Monday, December 5th, 2011
We recently finished photography of the Orchard School Library in San Jose and we’re thrilled to share it with all of you. The library opened this fall and has generated a lot of excitement on the campus and the client couldn’t be more pleased. While the project was based in HMC’s San Jose studio, it engaged team members from several offices throughout the firm. Read the full project narrative below to learn more about what makes it such a success. (Photos by David Wakely)
Principal in Charge: Susie Lechner
Project Designer: David Maglaty
Project Manager: Katia McClain
Interior Architect: Jim Woolum
Project Leader: Julia Kim
Technical Leader: Andrew Chien
Construction Administration: Alex Seefeldt
Interior Design and Furniture: Olivia Graf Doyle and Sepi Salehirad
3,000-SF Renovation + 3,000-SF Addition
Elementary and Middle School Library
LEED Gold Registered
Imagine the Possibilities: How a small public school library challenged convention to unite a campus and inspire academic success
Numerous studies have shown that elementary and middle school students who have access to and regularly use libraries achieve higher test scores than those students who don’t. With this in mind, officials at Orchard School—an elementary and middle school campus in northeastern San Jose—sought to improve their outdated and overcrowded campus library, with the goals of housing their growing book collection, improving student access to technology, and creating a central focus for the school. The completed project resulted in an eye-catching library that enlivens the campus, creating a destination that attracts both students and teachers.
Dating back to the 1850s, Orchard School is one of the oldest operating schools in Northern California. Its library, located at the heart of the campus, connects the elementary and middle school areas. Because of that ideal central location, a renovation and expansion of the 3,000-SF space made more sense than new construction elsewhere. Using the centralized location to advantage, the design team planned for opposing elementary and middle school entries to the library, thus defining a spatial organization that acknowledges the distinct identity of each group.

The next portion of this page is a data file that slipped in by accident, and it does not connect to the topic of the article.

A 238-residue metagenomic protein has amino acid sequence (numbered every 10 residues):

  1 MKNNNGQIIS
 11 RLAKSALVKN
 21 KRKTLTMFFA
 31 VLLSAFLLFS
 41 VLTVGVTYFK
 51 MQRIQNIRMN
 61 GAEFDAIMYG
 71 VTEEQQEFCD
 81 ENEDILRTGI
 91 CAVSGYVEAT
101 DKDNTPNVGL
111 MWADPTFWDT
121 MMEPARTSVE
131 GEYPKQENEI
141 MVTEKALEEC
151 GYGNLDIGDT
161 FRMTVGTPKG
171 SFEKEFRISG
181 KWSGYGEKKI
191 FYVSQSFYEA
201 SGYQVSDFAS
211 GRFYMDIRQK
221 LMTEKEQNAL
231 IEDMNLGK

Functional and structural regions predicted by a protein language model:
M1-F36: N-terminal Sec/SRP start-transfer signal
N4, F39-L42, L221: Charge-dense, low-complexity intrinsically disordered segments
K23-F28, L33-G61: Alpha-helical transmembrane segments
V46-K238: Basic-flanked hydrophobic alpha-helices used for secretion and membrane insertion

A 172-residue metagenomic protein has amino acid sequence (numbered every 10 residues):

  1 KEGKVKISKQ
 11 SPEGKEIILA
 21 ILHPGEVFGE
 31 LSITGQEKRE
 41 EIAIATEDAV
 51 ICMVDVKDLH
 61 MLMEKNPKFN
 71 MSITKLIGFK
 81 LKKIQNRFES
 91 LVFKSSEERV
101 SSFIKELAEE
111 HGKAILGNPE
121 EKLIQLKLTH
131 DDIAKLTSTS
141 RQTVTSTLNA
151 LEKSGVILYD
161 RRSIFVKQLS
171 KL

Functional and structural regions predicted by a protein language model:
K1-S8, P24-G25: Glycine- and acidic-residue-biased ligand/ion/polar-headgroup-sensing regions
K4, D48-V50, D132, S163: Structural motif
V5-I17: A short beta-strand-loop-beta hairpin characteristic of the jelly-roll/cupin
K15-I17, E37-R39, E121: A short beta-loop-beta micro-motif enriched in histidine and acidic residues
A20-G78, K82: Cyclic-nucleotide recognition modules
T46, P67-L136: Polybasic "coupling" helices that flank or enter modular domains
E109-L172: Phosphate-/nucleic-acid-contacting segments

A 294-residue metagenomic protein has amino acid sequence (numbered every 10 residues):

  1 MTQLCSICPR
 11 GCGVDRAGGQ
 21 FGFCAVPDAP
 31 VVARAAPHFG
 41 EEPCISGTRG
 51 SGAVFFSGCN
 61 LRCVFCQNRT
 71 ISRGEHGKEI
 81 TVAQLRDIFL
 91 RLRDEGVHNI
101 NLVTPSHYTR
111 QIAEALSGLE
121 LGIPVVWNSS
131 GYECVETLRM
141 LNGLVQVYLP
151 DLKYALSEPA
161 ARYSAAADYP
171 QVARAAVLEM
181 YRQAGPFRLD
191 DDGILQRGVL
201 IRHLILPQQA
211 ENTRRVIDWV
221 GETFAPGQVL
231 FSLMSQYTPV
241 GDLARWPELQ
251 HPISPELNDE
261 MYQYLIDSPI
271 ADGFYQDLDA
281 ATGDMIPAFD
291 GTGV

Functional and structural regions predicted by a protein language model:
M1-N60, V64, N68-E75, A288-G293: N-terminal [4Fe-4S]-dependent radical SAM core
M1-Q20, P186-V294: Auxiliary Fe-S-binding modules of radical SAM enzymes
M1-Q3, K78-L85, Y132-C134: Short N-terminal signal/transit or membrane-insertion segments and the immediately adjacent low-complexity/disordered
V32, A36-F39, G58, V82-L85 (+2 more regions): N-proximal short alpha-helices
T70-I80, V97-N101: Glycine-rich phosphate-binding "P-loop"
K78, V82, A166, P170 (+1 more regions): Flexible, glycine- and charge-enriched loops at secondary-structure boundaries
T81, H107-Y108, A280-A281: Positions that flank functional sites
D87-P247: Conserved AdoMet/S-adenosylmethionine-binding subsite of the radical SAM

With its location tucked between stucco-clad, flat roofed 1990s-era buildings, designers and school officials knew they needed to distinguish the library from its surroundings. The expanded and renovated library responds to this challenge through the use of a metallic composite-panel façade with zinc plate accents and abundant glass, giving the library a striking aesthetic reflective of its position in the heart of Silicon Valley. The angular, sloping windows emphasize the building entries and focus interior vistas obliquely toward view corridors. They taper the building’s scale in response to its smaller users, and effectively block the unattractive view of an adjacent building’s blank rear wall and mechanical equipment, yet maintain a continuous sense of connection with the landscaped plaza outside.
Inside, the dramatic full-height glass brings natural light deep into the expanded 6,000-SF space, a drastic departure from the obstructed views of its predecessor. A natural wood screen, locally crafted from FSC-certified wood, helps to define space and provide boundaries without compromising supervision. With the circulation desk installed in the center of the space, librarians are now able to survey students while greeting anyone coming and going. Dark existing instructional spaces for elementary and middle school classes were relocated to corners filled with natural north light; the renovated existing space, with no access to windows, now houses stacks for the 18,000-volume collection, along with a new technology lab for up to 36 students.
The library has been hugely successful in creating a focal point for this rambling campus, providing new instructional opportunities, and attracting student, staff, and community users; as a bonus, its natural light and spatial quality have made it the most popular spot on campus for after-school faculty meetings and training sessions.
The Orchard library is currently registered with the United States Green Building Council for LEED Gold certification. It achieves this level of sustainable design through the use of a high-performance exterior building envelope, interior day lighting, natural ventilation, photovoltaic panels, upgraded mechanical systems, green-certified interior furnishings and finishes, water-saving plumbing fixtures, and careful siting and orientation to reduce solar heat gain.Tags: Alex Seefeldt, Andrew Chien, David Maglaty, James Woolum, Julia Kim, Katia McClain, LEED, library, Olivia Graf, Orchard School District, Orchard School Library, Sepi Salehirad, Susie Lechner Challenging convention to unite a campus and inspire academic success